History. Discussion Questions
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1. Why did Cato object to repealing the Oppian law? What was the basis of his objections?
Cato objected to repealing the oppian law because he thought that if women started to become equals with men, they would start to become their superiors. Cato referred to their ancestors and how they “permitted no woman to conduct even personal business without a guardian to intervene in her behalf,” meaning a woman can’t make her own decisions and how a man decides her fate basically. Cato believes that women are getting more rights and therefore will try to overpower men. As he asks in the article, “if [woman] win in this, what will they not attempt?” If woman start to get more rights, that will just be the beginning of woman trying to make their way up to the top of the chain. Cato was clearly bound to tradition and argued that the law stays intact and women remain under the control of men.
2. How did Valerius counter Cato’s assertions? What evidence did he use?
He referred to wives of allies of the Latin confederacy decked out in gold and purple riding through Rome with the roman women following on foot in anger and mourn because they do not wear what the Latin woman wear due to the refusal of those ornaments. Valerius thought that woman rejoiced and took delight in jewels, gold, and things that were purple. “Elegance of appearance, adornment, apparel – these are the woman’s badges of honor.” Valerius’s point also proves that women were to remain out of high ranking positions and their accomplishments did not compare to that of the war trodden men. This was because women were considered weak and frail by nature.
3. What do both men reveal about contemporary attitudes toward women and their place in the republic?
Cato seams to believe that the women are not equal to men that women are below men but not slaves. Women are only for bearing children and house hold needs. Valerius sees women as gental men. Women are people who are not men but are of the same equality in humans, just a little more fragile than a man. Without women, the men will die. However, Valerius, like Cato, associates women with matters that are less substantial and not entirely connected to the empire as a whole. “No offices, no priesthoods, no triumphs, no decorations, no gifts, no spoils of war can come to them; elegance of appearance, adornment, apparel-these are the woman’s badges of honor.” The apparent connection between women and appearance shows that women in Roman society were something to be looked at or shown off. Women were the prizes of men and the better they looked or the more they had been directly linked to his status in society. 4. What does this excerpt show about the republics government?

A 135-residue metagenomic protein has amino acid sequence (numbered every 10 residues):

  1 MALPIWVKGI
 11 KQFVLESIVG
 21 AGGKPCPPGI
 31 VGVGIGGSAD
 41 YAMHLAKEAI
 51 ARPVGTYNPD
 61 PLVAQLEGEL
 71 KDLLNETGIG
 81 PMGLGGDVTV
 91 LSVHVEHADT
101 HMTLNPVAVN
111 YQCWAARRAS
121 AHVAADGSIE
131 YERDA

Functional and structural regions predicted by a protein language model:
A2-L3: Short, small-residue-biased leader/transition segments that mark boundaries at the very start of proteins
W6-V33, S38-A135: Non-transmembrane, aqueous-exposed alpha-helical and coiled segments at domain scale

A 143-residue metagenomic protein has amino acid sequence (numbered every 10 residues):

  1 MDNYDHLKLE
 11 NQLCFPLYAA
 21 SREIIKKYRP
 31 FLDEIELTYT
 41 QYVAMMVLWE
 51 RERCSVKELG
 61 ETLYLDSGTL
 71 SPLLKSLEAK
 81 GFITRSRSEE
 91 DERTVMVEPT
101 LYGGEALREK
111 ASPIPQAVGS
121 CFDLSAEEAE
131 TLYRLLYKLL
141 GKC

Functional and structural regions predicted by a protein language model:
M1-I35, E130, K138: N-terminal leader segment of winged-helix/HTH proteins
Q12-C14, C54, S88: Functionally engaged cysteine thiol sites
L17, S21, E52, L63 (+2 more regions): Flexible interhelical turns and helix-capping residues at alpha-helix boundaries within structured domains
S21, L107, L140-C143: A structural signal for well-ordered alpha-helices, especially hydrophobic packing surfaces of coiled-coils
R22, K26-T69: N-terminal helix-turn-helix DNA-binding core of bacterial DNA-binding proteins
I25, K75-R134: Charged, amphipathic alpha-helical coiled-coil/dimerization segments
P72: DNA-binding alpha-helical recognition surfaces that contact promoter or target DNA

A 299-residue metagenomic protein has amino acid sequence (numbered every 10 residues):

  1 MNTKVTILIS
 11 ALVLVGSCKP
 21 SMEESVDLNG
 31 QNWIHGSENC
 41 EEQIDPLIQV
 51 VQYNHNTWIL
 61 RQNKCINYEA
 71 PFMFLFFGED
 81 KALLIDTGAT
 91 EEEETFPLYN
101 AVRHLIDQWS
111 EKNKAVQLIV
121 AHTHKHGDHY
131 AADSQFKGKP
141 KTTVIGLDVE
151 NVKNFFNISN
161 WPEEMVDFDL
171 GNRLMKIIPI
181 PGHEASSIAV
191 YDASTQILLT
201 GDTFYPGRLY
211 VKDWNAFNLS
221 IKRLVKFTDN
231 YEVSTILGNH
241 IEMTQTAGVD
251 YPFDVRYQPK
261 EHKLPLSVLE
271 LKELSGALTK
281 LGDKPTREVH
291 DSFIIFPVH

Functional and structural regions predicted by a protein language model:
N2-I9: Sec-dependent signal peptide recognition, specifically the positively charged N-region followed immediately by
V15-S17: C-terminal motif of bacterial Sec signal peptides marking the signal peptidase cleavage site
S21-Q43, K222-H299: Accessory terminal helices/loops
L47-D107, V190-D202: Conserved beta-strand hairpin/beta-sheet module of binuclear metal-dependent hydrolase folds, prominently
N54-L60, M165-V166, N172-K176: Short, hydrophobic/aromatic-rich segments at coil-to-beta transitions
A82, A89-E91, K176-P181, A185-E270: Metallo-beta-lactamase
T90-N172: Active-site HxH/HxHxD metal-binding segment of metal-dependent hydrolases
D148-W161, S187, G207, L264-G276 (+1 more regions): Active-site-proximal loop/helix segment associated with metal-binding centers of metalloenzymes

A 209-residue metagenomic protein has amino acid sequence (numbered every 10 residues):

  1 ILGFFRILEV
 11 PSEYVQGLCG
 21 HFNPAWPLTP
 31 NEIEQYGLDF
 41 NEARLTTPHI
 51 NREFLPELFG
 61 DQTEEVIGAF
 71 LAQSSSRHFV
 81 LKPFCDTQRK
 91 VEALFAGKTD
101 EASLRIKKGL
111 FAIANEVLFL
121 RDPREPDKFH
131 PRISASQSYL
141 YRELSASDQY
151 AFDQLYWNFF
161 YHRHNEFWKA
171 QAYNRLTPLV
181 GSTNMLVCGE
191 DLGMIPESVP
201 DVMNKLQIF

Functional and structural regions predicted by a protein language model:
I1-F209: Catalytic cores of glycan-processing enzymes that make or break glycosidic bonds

Women were always classified based on their relation to a male: wife, daughter, mother, etc. Secondly, women were basically under the control of their male counterparts because of the assumption that they were not of sound mind to make important decisions. The article alludes to these facts that not only were there gender role distinctions, but also class distinctions. Whether it be that you were an office holding general or a woman adorned in gold, the rich were on top of society. Their apparel and positions only confirmed their status.
The Oppian law proved to be taking away what made the rich the elite. When these women could not wear jewelry or ride in carriages, they were seemingly on the same level as the lower classes, and in turn their male counterparts were by means of association on that lower level too. Gender roles were a dynamic of everyday life and in turn they affected the government and laws. Women who stepped out of the house, suddenly had a voice and therefore became a threat.
5.5 Discussion Questions
1. According to Plutarch, what specific factors prompted Tiberius to takes action in the people’s favor?
When Tiberius went through Tuscany to Numantia, he found the country almost depopulated, there were hardly any free peasants or sheperds, only barbarian, imported slaves.
2. In his address to the crowd, how does Tiberius characterize his opponents, and why?
He characterizes them as “Savage bests” because they have homes where they live and stay at which he refers to them as “particular dens” where they have their places of repose and refuge. They are unlike soldiers, men who bear arms and expose their lives for the safety of their country.
3. As portrayed by Plutarch, what fundamental roman values did Tiberius embody?
He was certainly a man with a strong enough will to fight for the rights of the dispossessed peasants of the roman republic, at the cost of making many enemies in the senate. His act of exploiting his power of a tribune to remove another tribune from office was somewhat controversial, but if he hadn’t done so, it would be impossible to pass the law.